Tuesday, 12 June 2012

Kings Cross St Wankcras

It’s official. The staff at St Pancras and King’s Cross stations are horrible. I also think it’s now time for us to start viewing the two stations as entirely different entities; particularly if the ticket offices are no longer linked in any way. Which - I learned today - they're not. Thetrainline.co.uk informs us all that trains to Brighton go from King’s Cross. They don’t. Trains to Brighton go from St Pancras International. It oughtn’t to be a big deal, but if you queue for ten minutes at King’s Cross to buy tickets to Brighton, you don’t neccessarily expect to be sent to Victoria Station (5 miles away) because the chap behind the counter doesn’t know that you can also get a train to Brighton from over the road.

I would hate to have been the bloke in the queue in front of me. Then man serving him was so profoundly rude, it almost took my breath away. The customer’s only mistake was assuming that the £109 he was being charged for a ticket was for two people rather than one, and who can blame him; that there’s anywhere in this country that costs £109 to travel to is outrageous enough. Train travel should, in my view, be much cheaper than petrol. At least two people should need to be sharing a car journey before it becomes a cheaper option than the train. If governments are serious about the environment and the economy, they should be subsidising train travel. It’s safer, greener and much more pleasant.

It felt like we queued forever at St Pancras International. Many of the people standing with us were from mainland Europe, and the standard of service actually made me feel ashamed to be British. One of the counters was specifically for European travel. It had its own fancy sign, but there was no one sitting behind the desk. A man stood waiting for a while, before calling over to the staff member sitting behind the next desk; “Am I standing in the right place?” he asked. The man behind the next door counter nodded. The customer spoke again “well do you know when the person who sits here is coming back?” “Perhaps he’s on lunch. I don't know” “Well, if he were on lunch, how long would he be on lunch for?” The man behind the next door counter shrugged. “Twenty minutes? To be honest, I’ve no idea, really...” The customer stood for a while, blinking in disbelief.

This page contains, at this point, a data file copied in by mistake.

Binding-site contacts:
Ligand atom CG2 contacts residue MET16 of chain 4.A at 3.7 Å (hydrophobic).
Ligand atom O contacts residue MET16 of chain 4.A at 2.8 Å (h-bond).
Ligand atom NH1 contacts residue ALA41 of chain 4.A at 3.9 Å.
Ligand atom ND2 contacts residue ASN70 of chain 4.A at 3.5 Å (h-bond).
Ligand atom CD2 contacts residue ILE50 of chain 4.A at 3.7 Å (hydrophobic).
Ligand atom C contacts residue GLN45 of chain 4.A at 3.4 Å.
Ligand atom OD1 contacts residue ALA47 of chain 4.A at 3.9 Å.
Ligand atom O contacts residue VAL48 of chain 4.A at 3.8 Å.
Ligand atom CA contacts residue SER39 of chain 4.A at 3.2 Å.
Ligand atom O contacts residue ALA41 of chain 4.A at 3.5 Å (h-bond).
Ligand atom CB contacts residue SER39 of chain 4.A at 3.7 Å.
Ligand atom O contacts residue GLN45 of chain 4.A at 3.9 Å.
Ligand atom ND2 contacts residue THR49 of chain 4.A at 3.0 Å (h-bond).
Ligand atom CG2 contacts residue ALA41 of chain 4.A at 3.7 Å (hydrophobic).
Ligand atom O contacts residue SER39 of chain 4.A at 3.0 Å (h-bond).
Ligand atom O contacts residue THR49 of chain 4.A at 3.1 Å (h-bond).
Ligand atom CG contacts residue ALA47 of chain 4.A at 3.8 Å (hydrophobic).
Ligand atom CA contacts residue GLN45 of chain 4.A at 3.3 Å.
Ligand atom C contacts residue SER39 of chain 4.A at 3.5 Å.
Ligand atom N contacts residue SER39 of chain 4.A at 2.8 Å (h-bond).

The name of this station is King’s Cross International, not Backwater McFloppy. We’re not in some little village in the Sierra Nevada where even the trains take a siesta.

Still, at least I’m now on my way to Worthing. In the end I had to pay £50 at York Station to get an earlier train to London, which probably wasn’t quite as expensive as it might have been. I told the ticket man that my partner was ill, which wasn’t tempting fate because he’d have assumed that my partner was a woman, and therefore imagined a fictitious person. It’s a warped reasoning for lying, but it works for me.

The dog sitting opposite me on the train is wearing a pink bow in its hair, a little pink heart around its neck, and is sitting on its own special dog blanket with little black paws all over it. “Mummy” has just brushed its hair with a human hair brush. It’s one of those dogs which can’t stop shaking and it was taken out of a special bag in order to be placed, like a tiny shaking queen, on its own seat. Its owners plainly think it’s sweet. It’s not. It’s weird. I’d love to see what would happen if it were left to its own devices in the wild.

A family of Scandinavians are sitting behind me on the train. I know this because they keep saying “et, vor, tre”, which is how an ABBA song begins. They also have white hair. I’d quite like to know how they’d survive in the wild as well. If they keep shouting “et, vor, tre” they’re not going to survive very long in this train carriage!

Here’s a question; why are Nordic people blond and hairless, when Mediterraneans are dark and hairy?  Surely, to survive in arctic conditions, it’s better to be hairy, and vice versa?  Also, doesn’t the sun lighten your hair?

June 12th was considered to be the longest day of the year in Pepys’ time – in fact all the way through 'til 1752 when the matter was re-appraised. Pepys spent the day in the office, by all accounts witnessing a series of increasingly bitter rows between various senior figures in the Navy team. He ate his evening meal at the Dolphin, and was thrilled to have abstained from all alcohol throughout the experience. He returned home and sent his staff to bed whilst it was still light outside, but they were awoken by a note coming from Pepys’ brother, Thomas, bringing the news that their cousin Joyce’s second husband was in town, and intended to come and see them in the morning.

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